Colin Thubron and the “Shadow of the Silk Road”

Travel Blog  •  Michael Yessis  •  09.12.06 | 8:02 AM ET

imageHe’s among the best travel writers working today, and this Sunday The Times of London began a series of three excerpts from Colin Thubron’s new book, Shadow of the Silk Road. Thubron, whose Behind the Wall landed at No. 23 in World Hum’s countdown of the Top 30 travel books, travels through China, Uzbekistan, Kyrgyzstan, Afghanistan, Iran and Turkey, and the first excerpt finds him en route to Tibet.

My bus winds up into the land of carved dust. The hills circle and uncoil around us, then level out into a high valley where a tributary of the Yellow River has smoothed its bed to a broken pavement. Out of the scattered villages the bus fills up with Muslim Hui, their women wimpled in black or dark-green lace; and soon the towns are thronged with their high white caps, as if thousands of chefs were inexplicably wheeling bicycles and handcarts through the streets.

As we go west, the mosque minarets, where no muezzin is allowed to call, taper above the roofs in fantastical belvederes and colonettes, or stand like filigreed toys along the heights which shadow us to Labrang.
Then suddenly, beyond Linxia, the loess hills have gone, and our valley steepens into stone. A young monk climbs on board, and smiling Tibetan herdsmen in dented felt hats. The shoulders of unseen mountains drop towards us out of the clouds. Once, some police stop the bus and we are all emptied on to the verge while a man sprays disinfectant over the floor. The Sars virus has erupted in Xian to our east. The leftover Chinese hook on white masks. The Tibetans go on smiling.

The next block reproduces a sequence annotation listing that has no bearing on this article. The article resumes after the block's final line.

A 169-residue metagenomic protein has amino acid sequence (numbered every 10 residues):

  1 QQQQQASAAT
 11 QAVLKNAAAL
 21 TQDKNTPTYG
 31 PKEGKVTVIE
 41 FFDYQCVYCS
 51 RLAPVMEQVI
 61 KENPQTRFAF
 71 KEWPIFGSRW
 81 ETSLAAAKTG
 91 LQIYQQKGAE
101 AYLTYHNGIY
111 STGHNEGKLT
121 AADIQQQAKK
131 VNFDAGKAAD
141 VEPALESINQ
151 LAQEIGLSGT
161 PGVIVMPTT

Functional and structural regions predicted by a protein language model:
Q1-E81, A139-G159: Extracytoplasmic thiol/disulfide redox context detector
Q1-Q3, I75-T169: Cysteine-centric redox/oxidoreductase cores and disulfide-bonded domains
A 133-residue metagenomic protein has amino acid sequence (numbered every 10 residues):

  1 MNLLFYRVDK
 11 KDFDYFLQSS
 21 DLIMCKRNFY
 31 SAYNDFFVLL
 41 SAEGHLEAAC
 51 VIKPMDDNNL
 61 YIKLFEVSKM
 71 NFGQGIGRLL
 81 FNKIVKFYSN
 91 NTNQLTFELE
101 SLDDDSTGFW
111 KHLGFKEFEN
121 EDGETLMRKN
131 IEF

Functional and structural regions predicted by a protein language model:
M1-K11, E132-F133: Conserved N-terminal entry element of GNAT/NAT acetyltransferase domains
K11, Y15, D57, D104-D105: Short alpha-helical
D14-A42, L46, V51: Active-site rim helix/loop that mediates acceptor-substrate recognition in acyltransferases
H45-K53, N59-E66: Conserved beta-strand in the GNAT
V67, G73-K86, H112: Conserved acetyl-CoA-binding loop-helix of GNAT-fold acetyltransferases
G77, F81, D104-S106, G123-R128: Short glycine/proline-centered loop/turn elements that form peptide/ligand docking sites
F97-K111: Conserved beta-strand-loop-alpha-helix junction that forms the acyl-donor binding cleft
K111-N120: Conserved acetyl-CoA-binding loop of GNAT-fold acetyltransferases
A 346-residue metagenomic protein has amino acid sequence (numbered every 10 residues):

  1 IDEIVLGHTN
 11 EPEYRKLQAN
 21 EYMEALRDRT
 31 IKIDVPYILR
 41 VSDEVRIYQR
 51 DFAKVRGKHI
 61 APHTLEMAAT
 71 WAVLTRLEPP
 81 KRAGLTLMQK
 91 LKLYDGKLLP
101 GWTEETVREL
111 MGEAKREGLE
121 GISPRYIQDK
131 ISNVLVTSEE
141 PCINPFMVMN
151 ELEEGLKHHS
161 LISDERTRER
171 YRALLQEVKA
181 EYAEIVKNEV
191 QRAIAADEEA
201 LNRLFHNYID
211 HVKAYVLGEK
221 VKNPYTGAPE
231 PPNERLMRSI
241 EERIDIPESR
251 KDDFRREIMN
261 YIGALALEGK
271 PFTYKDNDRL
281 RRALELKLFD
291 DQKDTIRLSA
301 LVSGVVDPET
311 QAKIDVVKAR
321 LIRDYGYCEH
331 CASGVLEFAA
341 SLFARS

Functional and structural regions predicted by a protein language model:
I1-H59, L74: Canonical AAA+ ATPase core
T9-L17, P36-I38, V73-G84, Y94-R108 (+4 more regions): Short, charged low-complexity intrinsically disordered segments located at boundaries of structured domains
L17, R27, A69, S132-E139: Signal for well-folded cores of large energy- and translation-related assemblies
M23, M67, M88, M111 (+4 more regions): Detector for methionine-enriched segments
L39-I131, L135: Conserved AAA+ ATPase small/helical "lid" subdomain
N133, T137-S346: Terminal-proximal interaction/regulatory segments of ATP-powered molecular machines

The Times’s Rob Ryan also has an interview with Thubron, which the paper is currently podcasting. Thubron talks about his book, but also travel in general and the current state of travel writing, where books are fueled by, as Ryan says, strange companions or three-legged cats. “Modern travel writing has always been created with a certain amount of gimmicky,” Thubron says, “which surprises me because I don’t really understand why you have to do that. The world abroad seems sufficiently extraordinary and peculiar without my having to resort to all that.”

Tags: Asia, China, Tibet

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